A new article appearing in the journal International Studies argues that the fundamental cause of the Egyptian uprisings was not anger at the regimes undemocratic authoritarianism but rather the failure of the Mubarak regime to provide economic prosperity to the majority of the population.
The article, “The Egyptian Uprising and the Global Capitalist System” by Ibrahim Aoude, is not the first to make this claim of course. What he does is make a strong attempt to embed the argument in the decline of the global world system especially in the wake of the 2008 world financial crisis.
Aoude begins by describing the crisis of the global (capitalist) economic system, drawing heavily on the works of Samir Amin (2001, 2003, 2011a, 2011b), with an emphasis on the 2008 global financial crisis and its continuing aftermath. He then describes how Sadat laid the groundwork for everything that has gone wrong in Egypt over the last forty years by drawing the country into the global economy, and how Mubarak’s continuation and acceleration of that policy worsened conditions.
Paul Amar’s book “The Security Archipelago” won the Charles Taylor Book Award at the American Political Science Association convention in Washington, DC, August 28-31.
This prize is for the “best book in political science that employs or develops interpretive methodologies and methods,” and is selected by the Interpretive Methods and Methodologies Section of the APSA.
His new book, “The Security Archipelago” is a fascinating account of the evolution of a network of global security “hot spots” he metaphorically likens to an archipelago, a chain of islands physically and culturally disconnected that nevertheless constitute a system.
In this case, the system is the creation of a new form of security state that combines humanitarian discourse with techniques of surveillance and control.
Certain hot spots serve as laboratories where these emerging forms are tested out. Among these are Brazil and Egypt, and Paul–fluent in Portuguese and Arabic–studies them here with nuanced (dare I say ethnographic?) attention to details of language and body.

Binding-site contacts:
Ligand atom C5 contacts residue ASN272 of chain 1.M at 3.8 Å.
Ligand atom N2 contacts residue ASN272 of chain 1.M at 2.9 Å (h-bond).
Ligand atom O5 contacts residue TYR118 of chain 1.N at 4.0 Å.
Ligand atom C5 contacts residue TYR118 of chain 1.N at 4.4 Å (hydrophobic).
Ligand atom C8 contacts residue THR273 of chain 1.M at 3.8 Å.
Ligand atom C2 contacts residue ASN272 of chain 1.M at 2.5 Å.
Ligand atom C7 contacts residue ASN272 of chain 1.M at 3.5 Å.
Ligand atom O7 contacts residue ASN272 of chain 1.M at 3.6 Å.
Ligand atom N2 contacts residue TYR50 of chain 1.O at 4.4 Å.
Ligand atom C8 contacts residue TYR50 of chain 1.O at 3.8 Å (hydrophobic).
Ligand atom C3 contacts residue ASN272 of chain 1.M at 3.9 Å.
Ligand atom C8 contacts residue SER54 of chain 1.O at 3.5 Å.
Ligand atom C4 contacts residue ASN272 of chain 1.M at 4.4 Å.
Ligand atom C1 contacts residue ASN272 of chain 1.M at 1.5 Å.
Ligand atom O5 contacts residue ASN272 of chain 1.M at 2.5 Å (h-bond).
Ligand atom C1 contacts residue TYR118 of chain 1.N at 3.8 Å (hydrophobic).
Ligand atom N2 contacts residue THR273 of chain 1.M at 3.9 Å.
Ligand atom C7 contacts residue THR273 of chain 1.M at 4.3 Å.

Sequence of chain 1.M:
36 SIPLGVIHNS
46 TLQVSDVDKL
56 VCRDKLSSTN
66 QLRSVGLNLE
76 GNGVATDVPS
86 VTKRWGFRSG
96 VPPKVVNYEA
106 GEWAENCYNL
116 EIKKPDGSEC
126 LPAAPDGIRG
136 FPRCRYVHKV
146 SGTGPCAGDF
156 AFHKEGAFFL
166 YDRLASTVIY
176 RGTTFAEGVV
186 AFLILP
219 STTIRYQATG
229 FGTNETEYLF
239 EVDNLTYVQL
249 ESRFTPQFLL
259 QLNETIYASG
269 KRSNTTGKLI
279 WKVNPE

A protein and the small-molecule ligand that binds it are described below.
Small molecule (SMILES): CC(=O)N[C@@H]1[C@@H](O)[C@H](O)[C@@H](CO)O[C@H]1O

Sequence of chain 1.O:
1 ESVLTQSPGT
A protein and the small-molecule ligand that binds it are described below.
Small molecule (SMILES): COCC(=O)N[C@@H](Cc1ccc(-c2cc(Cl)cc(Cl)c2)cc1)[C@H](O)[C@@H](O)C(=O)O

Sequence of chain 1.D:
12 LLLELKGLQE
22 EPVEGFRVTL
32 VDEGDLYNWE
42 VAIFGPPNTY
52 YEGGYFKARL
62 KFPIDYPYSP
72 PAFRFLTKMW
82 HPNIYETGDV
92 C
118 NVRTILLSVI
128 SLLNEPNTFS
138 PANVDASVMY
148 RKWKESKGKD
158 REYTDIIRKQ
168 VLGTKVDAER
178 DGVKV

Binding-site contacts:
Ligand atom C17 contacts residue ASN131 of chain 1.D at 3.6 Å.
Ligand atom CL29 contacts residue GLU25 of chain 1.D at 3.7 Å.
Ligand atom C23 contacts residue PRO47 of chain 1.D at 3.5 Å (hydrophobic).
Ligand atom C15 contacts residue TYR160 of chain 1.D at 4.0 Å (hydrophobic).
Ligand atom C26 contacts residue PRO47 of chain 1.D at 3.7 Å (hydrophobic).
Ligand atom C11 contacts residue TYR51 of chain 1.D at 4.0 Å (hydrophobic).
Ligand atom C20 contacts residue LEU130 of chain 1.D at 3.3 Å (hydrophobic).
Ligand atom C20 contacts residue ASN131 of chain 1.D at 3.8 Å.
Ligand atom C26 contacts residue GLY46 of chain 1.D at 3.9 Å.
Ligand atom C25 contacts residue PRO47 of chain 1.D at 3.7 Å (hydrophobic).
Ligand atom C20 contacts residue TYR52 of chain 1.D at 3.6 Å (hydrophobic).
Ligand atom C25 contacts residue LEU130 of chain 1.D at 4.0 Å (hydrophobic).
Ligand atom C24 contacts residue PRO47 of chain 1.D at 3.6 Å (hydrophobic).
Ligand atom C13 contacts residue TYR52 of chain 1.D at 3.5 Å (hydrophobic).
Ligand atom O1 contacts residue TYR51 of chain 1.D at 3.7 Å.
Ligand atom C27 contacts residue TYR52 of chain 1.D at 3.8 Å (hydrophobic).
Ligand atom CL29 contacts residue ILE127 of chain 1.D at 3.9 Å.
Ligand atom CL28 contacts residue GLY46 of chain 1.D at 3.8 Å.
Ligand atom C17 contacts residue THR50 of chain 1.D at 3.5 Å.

The whole book is interesting but the Egypt-relevant chapters include: Read more…
A new issue of the journal Israel Affairs features a number of articles about the Arab Spring and its implications for the state of Israel. Only two of these are about Egypt.
Yehudit Ronin’s assessment of the “jihadist” threat in the Sinai is already out of date, since Israel’s recent occupation of Gaza and destruction of the tunnels into the Sinai through which arms, food and medicine flow.
His basic argument seems to be that thanks to the Egyptian revolution, and the decline in security in the Sinai, the peninsula is poised to once again become a central security issue between Egypt and Israel as militant activity in the region grows.
The revolution unleashed Coptic youth to speak out against injustices practiced against Christians in Egypt, sometimes with tragic results. Many Copts were thrilled with the ousting of President Morsi by the military last July, but others were more cautious, recalling that the military had struck at Coptic protesters two years ago.
Shortly after the coup, Pope Tawadros made a short televised speech in which he voiced his general approval for the new road map for Egypt’s future, essentially giving his approval for the coup.
“This roadmap has been drafted by honourable people who seek the interests, first and foremost, of the country,” he said.
The Church has always played a significant role in representing the Coptic people to/for the state, although the revolution and the subsequent passing of Pope Shenouda raised questions as to whether this would remain the case.
The Catholic on-line journal Oasis, devoted to “Christians and Muslims in the age of mestizaje of civilizations” published a lengthy interview with Pope Tawadros, leader of the Coptic Christian Church, on the occasion of his visit to Rome and meeting with Pope Francis.
Pope Tawadros shared some of his thoughts on the future of the Coptic church in Egypt during this age of revolution. (you can read the full interview here.)
Your Holiness has made some audacious political declarations in many interviews. Is it your view that the Church has a political role that is of no small account?
When we speak about its political role and national role, both are important, but naturally its national role is fundamental and what the Egyptian Church has done is to relaunch its national role.